As a 9 year old boy growing up in Singapore, Terence Ching fondly remembers running his fingers through the mushy pulp of freshly grated coconut. The air thick with the aromas of chilis, onion, and garlic, as he sat on the floor of his grandmother’s kitchen, pounding the spices with a mortar and pestle. “I always say if I weren’t doing the work that I’m doing right now I would be running a food truck or attempting to open a restaurant for Singaporean,” Ching said. “I’m biased but it’s the best food in the world.”
Naturally when Ching, a first year grad student at the University of Connecticut, was tasked with bringing a dish to a potluck for cultural diversity class, he brought kimchi fried rice. This was an educational exercise to set aside notions of what makes food “good,” or “bad,” yet Ching’s kimchi fried rice remained untouched. “Maybe the food really smells bad or isn’t as tasty,” Ching thought to himself.
College is a rite of passage. We choose a track we believe will give us purpose as contributing valuable members of society. After countless all-nighters of intense studying and/or rave parties on ecstasy, we emerge transformed, more aware and comfortable with who we are. Likewise, Ching went through a transformation of his own. Yet it wasn’t because he took molly or ecstasy at a rave. As a clinical psychology student he stumbled upon a Multidisciplinary Association for Psychedelic Studies (MAPS) clinical trial using MDMA to treat PTSD.
The first MDMA pill was handed to Ching in a ceremonial cup at a MAPS test site clinic in Boulder, CO. Laid back on a couch, Ching was immersed in visions of fantastical chimeric creatures. He swam to the depths of the ocean where he stumbled on a horseshoe crab with an iridescent rainbow colored mermaid tail. He walked upon a vast green plain where he encountered a galloping horse with a crocodile for a tail that snapped at its hooves. These psychedelic visions granted Ching a new path to healing so profound that he was compelled to broaden its reach. In true scholarly fashion, he published his psychedelic journey in a report.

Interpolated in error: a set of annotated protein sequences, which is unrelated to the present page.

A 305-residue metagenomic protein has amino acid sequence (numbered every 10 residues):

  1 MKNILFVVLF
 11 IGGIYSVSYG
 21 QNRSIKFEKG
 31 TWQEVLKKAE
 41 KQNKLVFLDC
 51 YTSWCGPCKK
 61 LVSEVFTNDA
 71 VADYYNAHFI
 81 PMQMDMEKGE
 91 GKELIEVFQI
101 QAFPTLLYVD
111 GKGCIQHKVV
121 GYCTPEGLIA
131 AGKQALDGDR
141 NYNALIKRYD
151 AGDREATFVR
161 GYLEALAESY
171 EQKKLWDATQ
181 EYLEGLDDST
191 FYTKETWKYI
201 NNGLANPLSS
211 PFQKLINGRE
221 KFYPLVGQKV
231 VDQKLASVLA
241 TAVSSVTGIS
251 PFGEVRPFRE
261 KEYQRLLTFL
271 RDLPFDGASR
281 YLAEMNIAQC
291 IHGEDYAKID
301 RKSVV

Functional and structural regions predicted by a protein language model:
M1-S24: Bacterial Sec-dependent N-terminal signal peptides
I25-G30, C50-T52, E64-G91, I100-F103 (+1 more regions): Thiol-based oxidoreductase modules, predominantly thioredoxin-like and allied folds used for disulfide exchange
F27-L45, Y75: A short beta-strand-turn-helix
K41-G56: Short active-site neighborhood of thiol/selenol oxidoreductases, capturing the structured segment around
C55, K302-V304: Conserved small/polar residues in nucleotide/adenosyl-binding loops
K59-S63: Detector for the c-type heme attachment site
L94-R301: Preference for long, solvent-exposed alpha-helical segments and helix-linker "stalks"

Back home in Singapore, possession of MDMA is punishable by death. Despite the fact that Singapore is a global hub known for its innovations in finance, technology, and education, it remains extremely religious with archaic laws. You don’t exactly shout your queerness from the rooftops because family honor is at stake. Yet here was Ching publishing in black and white the insights he gained from psychedelic therapy, “these visions have inspired the deep realization that the journey to accepting my sexuality does not need to conform to prescribed norms,” he wrote.
Ching saw a gaping hole in our research of psychedelic therapy. People of color made up just 11% of participants in psychedelic studies conducted between 2006 – 2016. Much of the criticism levied against clinical trials in psychedelic therapy is that they’ve focused on recruiting in predominantly white spaces. We don’t know much about how effective current methods of psychedelic therapy are for people, like Ching, from intersectional or diverse backgrounds. That was the catalyst for Ching to publish his psychedelic experience. “I couldn’t even fathom, here I am being a common graduate student,” Ching said, “[there are] thousands of graduate students across the United States who never had such an immersive training opportunity and it was transformational too. It was such a point of privilege…I felt like I needed to pay it forward so to speak and it turned into that paper.”
Yet at the same time he still hadn’t figured out how to handle his parent’s reaction. From their perspective, their son was working with forbidden drugs let alone openly declaring his queerness. It was an act in direct opposition of protecting family honor. Even so, Ching believed it was worth the risk. “I think we’ve broken open the box of possibilities,” Ching said. “What do we do with queer patients? of course they would feel more connected to having queer sitters, who understand what they go through, they want someone who look like them, and I think that’s my goal so far, to be able to take up space in this community and be a voice for that, and always insist that we think about things from a diverse perspective.”
It’s been about 2 years since his psychedelic journey, and Ching still gains insight from his visions. Most recently it came to him in a dream amid an argument with his parents. “I wasn’t able to make you proud because I’m gay, so I went so far as to do a ph.D to give you something to be proud of,” he declared. It was an important acknowledgement that helped Ching come forward to his parents and strengthen their relationship in the process. “What causes people who don’t conform to normative standards a lot of distress is the fact that you’re constantly denying yourself the opportunity to affirm yourself.”
Ever since his psychedelic journey, Ching remains proud of his sexuality even as it exists at odds with his cultural pride as a Chinese-Singaporean. It manifests in little ways, like every time he cooks a different dish from his culture for his male partner’s family to experience. His kimchi fried rice is more funky than ever. “It’s never oh maybe I should tone it down, maybe I should tone the spice level down or something, never. It’s pretty unapologetic in that way.”